MOVIE REVIEW: Blue Valentine
BLUE VALENTINE-- 4 STARS
Hollywood rarely has the courage to show the hard and difficult aspects of what marriage can be for some people. If they do show the hardships, the depression, the fights, the yelling, and the tears, it always comes across as contrived and unrealistic. The fights lack bite or are played for laughs and the tears seem more like crocodile tears. Most of the time, bad marriages in films become a ridiculous black comedy (The War of the Roses), overly focused on cheating and revenge (Waiting to Exhale or Closer), or forceably over-sentimental (Stepmom) when kids are involved.
Hollywood, after all, likes their happy endings. That's likely so because audiences like them too. As our country's stunning divorce rate shows, there are more unhappy endings than happy ones, but audiences don't want to accept that. If you're going to show a bad marriage, they want a "kiss-and-make-up" scenario. The new drama, Blue Valentine, from writer-director Derek Cianfrance, doesn't pull any punches when it comes to showing the not-so-pretty side of marriage for Dean (Academy Award nominee Ryan Gosling) and Cindy (Academy Award nominee Michelle Williams).
When the film opens, we meet them in the middle of their Pennsylvania blue-collar working lives. They are married, but distant, and are two very different parents to their elementary school-age daughter Frankie (Faith Wladyka). Cindy is an overworked, depressed nurse who has to hold everyone else together. Dean is the belligerent, disillusioned laborer who would rather get lit on Budweisers than be attentive to his wife or the household needs. Their adult conversations are misguided fights and confrontations that don't seem new, but rehashed from their history and always gestating to resurface and strike again. When they decide to leave Frankie at Cindy's father for the night, Dean attempts to sweep his wife away for a hotel night away for a breather and a cheap chance for romance.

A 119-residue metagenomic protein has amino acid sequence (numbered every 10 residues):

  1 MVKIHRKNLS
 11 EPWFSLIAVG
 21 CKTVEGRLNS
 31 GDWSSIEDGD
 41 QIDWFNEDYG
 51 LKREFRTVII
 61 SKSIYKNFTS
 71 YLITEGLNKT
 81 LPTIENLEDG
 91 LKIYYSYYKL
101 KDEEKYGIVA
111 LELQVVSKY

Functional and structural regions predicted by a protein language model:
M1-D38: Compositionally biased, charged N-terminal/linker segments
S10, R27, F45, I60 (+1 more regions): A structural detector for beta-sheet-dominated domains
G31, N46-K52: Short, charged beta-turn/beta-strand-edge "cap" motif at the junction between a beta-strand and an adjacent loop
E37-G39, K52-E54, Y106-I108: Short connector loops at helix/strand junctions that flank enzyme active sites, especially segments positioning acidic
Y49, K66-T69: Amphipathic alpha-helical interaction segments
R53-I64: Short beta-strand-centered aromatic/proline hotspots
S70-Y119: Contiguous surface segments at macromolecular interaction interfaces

You can tell they weren't always that way. Throughout the movie, during their night away from home at the hotel, we are taken back at several cues via flashback to their younger days several years ago to see how our characters began. This is where Blue Valentine excels at being uniquely different from other movies about marriage. In most movies, we always get either the young love or the collapse, with just allusions to the vice-versa, and never both.
Dean, back then, was a high school dropout working for a moving company in Brooklyn. Though the deck is stacked against him without an education, his dreams and initiative burst through his pores and his mouth. He's vibrant and his enigmatic artistic potential and capacity radiates with every smile and ukulele pluck. Cindy is a Eastern Pennsylvania high school student and aspiring doctor. She has her flaws and share of hardship in the form of a rough boyfriend (Mike Vogel) and a restrictive family and hometown.
We are treated to flashbacks of their love-at-first-sight meeting, first few dates, shared dreams, rushed marriage, and two people who support and love each other. From a storytelling and filmmaking standpoint, these two time periods of opposite emotion in Blue Valentine are brilliantly shot differently from each other, with those opposites in mind. In the sad present day, the colors are drab and the camera remains in mostly close-up to show the weariness in each actor as a contrast to the real distance between them as a pair. You are there in the faces of the arguments and anguish. On the other hand, during their passionate past, our point-of-view is at a sunny, well-lit distance despite their inseparable closeness. We watch more as witnesses from afar, than participators up close, to watch their love grow.